Let’s Fix This Company’s Succession Mess

RJ Morris Change Management, RJ Morris, Succession Planning, Talent Acquisition, Talent Management

As a talent geek, I love it when succession planning rumors fly at big public companies.  CEO succession is the most complex, challenging work an HR pro can do, and it is fascinating to watch a company bungle it.

Thank you, Airbus, for providing us our case study for the day. We’ll let HR pros from across the country weigh in with their suggestion on how you should fix your mess. First, here’s the context about the Airbus leadership under fire as this crisis deepens:

Player # 1 …(Airbus CEO) Tom Enders is expected to give up on a third term for a mixture of personal reasons and a recognition that the board is looking for a fresh start to ease the chances of a settlement of corruption allegations… He recently won the board’s backing amid a flurry of negative press reports.

Player #2 That in turn has raised speculation whether his deputy and long-time internal rival Fabrice Bregier will ride out the storm and fulfill a long-held ambition to succeed Enders. Only a handful of people expect Bregier, who is in charge of delivering on a record order backlog that underpins the share price, to stay for long if it becomes clear he is no longer Enders’ automatic heir.

Public noise (Possible successor Bregier) …has been occasionally linked with energy firm Engie. But so far he has appeared strongly committed to Airbus …Bregier was still expected to succeed Enders. LA Tribune newspaper reported Bregier had agreed to leave in February next year, but …Bregier dismissed such speculation. “I am surprised by information reported by the press about my imminent departure,” Bregier said. “I only have one priority: to meet Airbus targets (including) the delivery of more than 700 aircraft this year.”

Festering animosity between Bregier and Enders boiled over earlier this year in a row over who should control the powerful jet sales department….The two are now locked in a battle for survival which could leave both of them vulnerable, insiders said. Both have told visitors they expect the other to go …their power battle intensifies. “The question is who goes and in what order…”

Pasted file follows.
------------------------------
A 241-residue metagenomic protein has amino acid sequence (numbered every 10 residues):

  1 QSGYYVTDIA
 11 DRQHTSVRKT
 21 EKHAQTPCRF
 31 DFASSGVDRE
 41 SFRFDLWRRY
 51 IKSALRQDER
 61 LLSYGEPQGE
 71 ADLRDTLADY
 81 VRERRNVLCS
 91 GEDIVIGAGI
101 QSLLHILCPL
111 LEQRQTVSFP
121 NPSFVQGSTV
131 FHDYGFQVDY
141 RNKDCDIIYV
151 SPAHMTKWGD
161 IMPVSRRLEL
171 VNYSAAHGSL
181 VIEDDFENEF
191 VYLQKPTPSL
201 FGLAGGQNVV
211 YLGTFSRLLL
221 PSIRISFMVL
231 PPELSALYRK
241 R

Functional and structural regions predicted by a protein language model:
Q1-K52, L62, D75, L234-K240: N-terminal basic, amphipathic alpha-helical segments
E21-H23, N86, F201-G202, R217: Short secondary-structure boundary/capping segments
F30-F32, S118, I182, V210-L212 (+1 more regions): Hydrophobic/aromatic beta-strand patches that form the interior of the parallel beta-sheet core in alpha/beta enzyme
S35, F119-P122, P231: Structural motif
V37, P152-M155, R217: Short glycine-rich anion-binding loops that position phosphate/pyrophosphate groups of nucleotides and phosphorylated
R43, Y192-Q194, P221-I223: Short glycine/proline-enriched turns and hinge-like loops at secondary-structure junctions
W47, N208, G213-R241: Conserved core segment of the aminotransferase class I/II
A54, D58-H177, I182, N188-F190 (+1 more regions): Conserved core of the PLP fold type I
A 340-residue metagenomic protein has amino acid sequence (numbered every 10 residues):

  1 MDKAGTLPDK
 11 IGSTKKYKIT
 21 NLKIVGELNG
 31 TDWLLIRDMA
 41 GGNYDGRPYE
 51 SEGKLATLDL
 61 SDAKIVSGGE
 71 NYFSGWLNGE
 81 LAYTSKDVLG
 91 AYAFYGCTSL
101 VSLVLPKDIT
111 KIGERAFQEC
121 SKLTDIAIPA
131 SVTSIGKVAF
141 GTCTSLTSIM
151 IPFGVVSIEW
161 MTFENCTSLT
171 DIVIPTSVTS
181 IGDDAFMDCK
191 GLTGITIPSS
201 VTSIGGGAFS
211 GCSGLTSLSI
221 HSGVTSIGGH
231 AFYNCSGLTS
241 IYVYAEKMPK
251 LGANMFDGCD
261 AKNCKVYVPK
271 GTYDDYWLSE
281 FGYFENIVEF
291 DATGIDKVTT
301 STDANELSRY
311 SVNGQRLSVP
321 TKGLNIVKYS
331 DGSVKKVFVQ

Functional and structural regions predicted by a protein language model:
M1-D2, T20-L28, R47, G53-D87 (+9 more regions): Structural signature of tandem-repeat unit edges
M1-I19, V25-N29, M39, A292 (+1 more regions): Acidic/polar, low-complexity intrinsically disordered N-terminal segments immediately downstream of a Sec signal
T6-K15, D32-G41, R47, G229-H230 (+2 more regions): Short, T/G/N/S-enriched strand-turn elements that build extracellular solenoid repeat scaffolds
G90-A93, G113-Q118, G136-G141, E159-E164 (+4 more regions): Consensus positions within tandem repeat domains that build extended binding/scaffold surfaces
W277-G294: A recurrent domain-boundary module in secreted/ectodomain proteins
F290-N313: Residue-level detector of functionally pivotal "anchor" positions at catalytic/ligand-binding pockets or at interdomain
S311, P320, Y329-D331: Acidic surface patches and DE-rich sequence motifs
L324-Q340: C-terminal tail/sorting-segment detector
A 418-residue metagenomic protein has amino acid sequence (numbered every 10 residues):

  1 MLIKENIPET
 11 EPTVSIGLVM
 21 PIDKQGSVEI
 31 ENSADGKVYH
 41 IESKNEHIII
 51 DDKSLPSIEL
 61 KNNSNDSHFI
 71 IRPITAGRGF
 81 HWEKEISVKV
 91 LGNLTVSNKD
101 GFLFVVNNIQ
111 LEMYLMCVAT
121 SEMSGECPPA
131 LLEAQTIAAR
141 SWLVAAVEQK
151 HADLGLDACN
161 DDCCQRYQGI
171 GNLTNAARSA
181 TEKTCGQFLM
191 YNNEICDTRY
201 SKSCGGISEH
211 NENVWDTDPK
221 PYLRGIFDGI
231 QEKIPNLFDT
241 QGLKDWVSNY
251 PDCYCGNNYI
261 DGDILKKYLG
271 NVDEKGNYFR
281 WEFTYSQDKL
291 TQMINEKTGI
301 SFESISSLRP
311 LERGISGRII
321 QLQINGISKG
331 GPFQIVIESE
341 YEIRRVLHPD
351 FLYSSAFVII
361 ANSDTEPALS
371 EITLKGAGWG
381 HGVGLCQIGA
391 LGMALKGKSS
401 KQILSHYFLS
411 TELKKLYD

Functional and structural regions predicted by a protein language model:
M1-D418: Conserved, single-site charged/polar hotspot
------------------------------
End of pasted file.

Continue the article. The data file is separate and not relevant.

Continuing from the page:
What an unholy, godawful mess. Corruption, festering, power, backstabbing…it’s compelling stuff.  Look, we know very little about what is going on there, but we can still have some fun with it.  So, HR Pro, what do you do? Pick one.

  1. Stay the course—Keep the current CEO, fire the disruptive successor and show stability to the market.
  2. New direction—Let the CEO “spend more time with family,” and buy yourself a scapegoat as more problems are uncovered.
  3. Clean house—Fire both, sell a “fresh start” and distance yourself from all their bad deeds.
  4. Jedi Mind trick—Convince everyone that everything is just fine and leave things as they are.

The company chose #4 for now. Check the quote.

A person close to (CEO) Enders denied speculation of a management crisis, adding “we are taking all the necessary decisions, the company is running well, we are active in the (aircraft) market and we are delivering on our targets.”

These are not the droids you are looking for. Move along.

RJ Morris

I have spent the last 20 years of my professional life advising leaders to make great talent decisions to drive business results. In my current gig, I lead talent acquisition and management for a multi-billion-dollar, 100% employee-owned construction company. I geek out on analytics, succession planning, etc. and love it when we position folks to do their best work. That’s fun stuff. I tease bad HR people, because I think we can all do better, myself included. That’s fun, too.